Before I had kids, I knew exactly what kind of parent I would be.
I’d be the kind who:
- Makes their kid wonderful meals from scratch and teaches them to love eating healthy sophisticated foods, and
- Reasonably explains why screaming in public is a bad idea and therefore has super well-behaved kids in public.
And as it turns out, my kids will consider shoving a piece of broccoli in their mouths… if it’s covered in cheese or butter and holding a plate of ketchup-drenched dinosaur nuggets hostage.
And last week, Bridget threw such a huge fit in the park that three other parents stepped in to help me deal with it. They found her grit truly impressive.
Brontë later reported her baby sister’s episode to her father thusly:
Brontë: Bidgie threw a huge fit at the park today.
John: Oh yeah?
Brontë: Yes, a BIG… HUGE… CRAZY FIT!
Bridget: THAT NOT TRUE.
Brontë: Yes it is.
Bridget: I DON’T LIKE YOU.
Brontë (bursting into tears): That hurts my feelings.
Bridget: Okay, okay, I love you… Now SHUT UP!
So apparently, we don’t really know what kind of parents we’ll be until we actually have kids and other parents to compare ourselves with and while other parents are reminding their kids to “make good choices today” while dropping them off at school, I’m hiding behind trees for jump-scares.
(I don’t know if jump-scares are a good choice, even if your kids think it’s hilarious, so I’m guessing that “Super-Responsible Mom” isn’t me.)
Even so, the neighborhood somehow talked me into being one of the Girl Scout Leaders for our local troupe, which makes me question their collective judgment. Cookie sales have been happening lately, for example, and yet no one’s on board with my ideas about targeting bars and dispensaries. I mean… fish in a barrel, right?
Are these good choices, Erin?
And then I go encouraging little girls to write about dog poop, which makes more sense in context…
See, since I’m a freelance writer, I was asked to give a small presentation about writing so the girls could earn their journaling badges. Really? In front of people? I’m an introverted writer, sheesh…
But I managed it and then the girls broke into groups to write their own stories. Since this week’s theme was helpfulness, they had to write about Something They Did That Was Helpful.
I sat next to a little girl, aged about 7, with a blonde bob that we’ll call “Lucy” for the purposes of this tale.
Me: What would you like to write about, Lucy?
Lucy (looking defiant): DOG POOP.
Me: Alright, dog poop. Is dog poop helpful?
Lucy (smirking): My dog POOPED in my room and I HAD TO PICK IT UP. That was HELPFUL of me.
Me (nodding): I can see that. But look, you can’t just write “I picked up some dog poop in my room.” We need to be able to *see* the poo, to smell it…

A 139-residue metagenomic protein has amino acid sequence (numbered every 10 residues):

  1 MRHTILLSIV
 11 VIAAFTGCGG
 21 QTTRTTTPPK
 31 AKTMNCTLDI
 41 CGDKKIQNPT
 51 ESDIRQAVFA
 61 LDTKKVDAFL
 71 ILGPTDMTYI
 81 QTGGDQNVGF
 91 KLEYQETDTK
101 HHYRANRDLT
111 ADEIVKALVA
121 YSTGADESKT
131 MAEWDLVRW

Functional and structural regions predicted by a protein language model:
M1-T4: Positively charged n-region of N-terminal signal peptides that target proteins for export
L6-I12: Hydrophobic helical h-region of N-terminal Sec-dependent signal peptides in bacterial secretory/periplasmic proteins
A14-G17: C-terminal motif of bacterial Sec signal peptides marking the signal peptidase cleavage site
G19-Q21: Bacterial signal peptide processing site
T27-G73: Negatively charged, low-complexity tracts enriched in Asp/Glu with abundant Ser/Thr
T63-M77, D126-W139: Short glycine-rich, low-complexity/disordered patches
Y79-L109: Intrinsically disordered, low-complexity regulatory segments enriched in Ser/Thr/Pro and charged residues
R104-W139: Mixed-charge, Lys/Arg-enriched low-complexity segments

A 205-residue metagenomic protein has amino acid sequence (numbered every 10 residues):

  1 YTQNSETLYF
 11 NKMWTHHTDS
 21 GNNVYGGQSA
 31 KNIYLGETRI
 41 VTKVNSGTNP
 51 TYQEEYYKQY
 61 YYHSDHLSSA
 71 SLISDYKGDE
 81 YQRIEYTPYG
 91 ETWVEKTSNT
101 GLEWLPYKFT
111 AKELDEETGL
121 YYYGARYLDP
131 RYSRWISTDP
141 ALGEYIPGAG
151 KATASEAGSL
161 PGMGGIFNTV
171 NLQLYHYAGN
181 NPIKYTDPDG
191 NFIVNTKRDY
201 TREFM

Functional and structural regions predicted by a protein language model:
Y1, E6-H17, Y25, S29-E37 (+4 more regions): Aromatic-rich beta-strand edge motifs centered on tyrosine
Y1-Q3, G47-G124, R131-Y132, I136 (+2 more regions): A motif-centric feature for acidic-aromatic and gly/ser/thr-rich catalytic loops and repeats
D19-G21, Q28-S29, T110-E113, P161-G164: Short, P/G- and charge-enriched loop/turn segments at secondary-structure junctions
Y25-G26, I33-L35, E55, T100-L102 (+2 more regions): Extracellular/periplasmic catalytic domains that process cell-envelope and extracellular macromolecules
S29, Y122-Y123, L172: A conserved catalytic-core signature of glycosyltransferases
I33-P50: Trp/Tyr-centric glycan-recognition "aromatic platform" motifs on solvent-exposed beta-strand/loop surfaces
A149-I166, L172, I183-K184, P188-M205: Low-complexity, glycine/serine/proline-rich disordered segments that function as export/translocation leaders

Lucy (giggling): What!?
Me: Well, what did it look like? Was it brown or black? Stinky or dry? Tell me about this dog and your room and where he pooped in it.
Lucy (turning pink): He’s a small dog and the poo was small and he pooped in the corner of my room.
Me: That’s a good start, but we need more details. I want to be able to feel the warmth of his turd in my hand as I read your story.
Lucy (laughing until she’s wiping tears off her cheeks): OMG, well, it was dry already and cold but still pretty gross. I have to pick up his poop ALL THE TIME!
Me: And how does that make you feel?
Me: But also good at picking up dog poop?
Lucy: I guess… yeah. Can a draw a picture when I’m done?
Me: Sure. Be sure to draw the poop and circle it and write “poop” with an arrow pointing to the poop when you’re done.
And she did. She wrote two whole pages all about this poo episode and was feeling pretty good about it until her mom was picking her up and another Scout yells, “LUCY WROTE ABOUT POOP!”
Lucy’s mom’s face turns mortified white.
I jump in: “See, the girls were supposed to write about being helpful and Lucy felt helpful about cleaning up after the dog. She wrote all about her dog and what the poop was like and how she was being helpful for the family.”
Lucy’s mom relaxed, whew. Maybe she thinks I’m a maniac now, but she needed to know I’d encouraged this behavior before Lucy got in trouble for repeatedly saying “POOP” in front of all the other girl scout moms.
I mean, maybe it wasn’t the loftiest topic, but she did end up writing a long, creative story instead of continuing to resist the exercise, and vented her frustration in a harmless way.
Plus, Lucy’s totally my buddy now. She thinks I’m on the level. Which is why she approached me at the next meeting to ask what was going on in a photo she found in National Geographic. (We were cutting photos out of magazines to illustrate posters about good values and my group’s poster was about HONESTY.)
Me: Hmm… it looks like a shaman is trying to get rid of this woman’s uterine tumor.
Lucy: What’s a uterine?
Me: Umm… well, you know how women get big bellies when they’re going to have a baby?
Me: The baby is inside their “uterus.” It’s where the baby grows.
Lucy: Oh. What’s a tumor?
Me: It’s when cells keep growing like mad scientists and it makes a big lump that can kill you.
Lucy (nodding): What’s a shaman?
Me: It’s like… a witch doctor. Someone who heals by using spells and medicine.
Lucy: Is it working?
Me: Probably not.
Right then, another Girl Scout mom walks up, swipes our copy of National Geographic and adds it to the pile she’s carrying. “These are NOT appropriate for children,” she says, and I can’t help wondering if it’s because I was just explaining witch doctors and uterine tumors to the children.
(But wouldn’t lying to the children while making a poster about HONESTY be somewhat hypocritical?)
So it turns out, I’m a weird parent. Eh, at least the kids seem to appreciate how I’m not real easy to shock.
And they also like the jump-scares.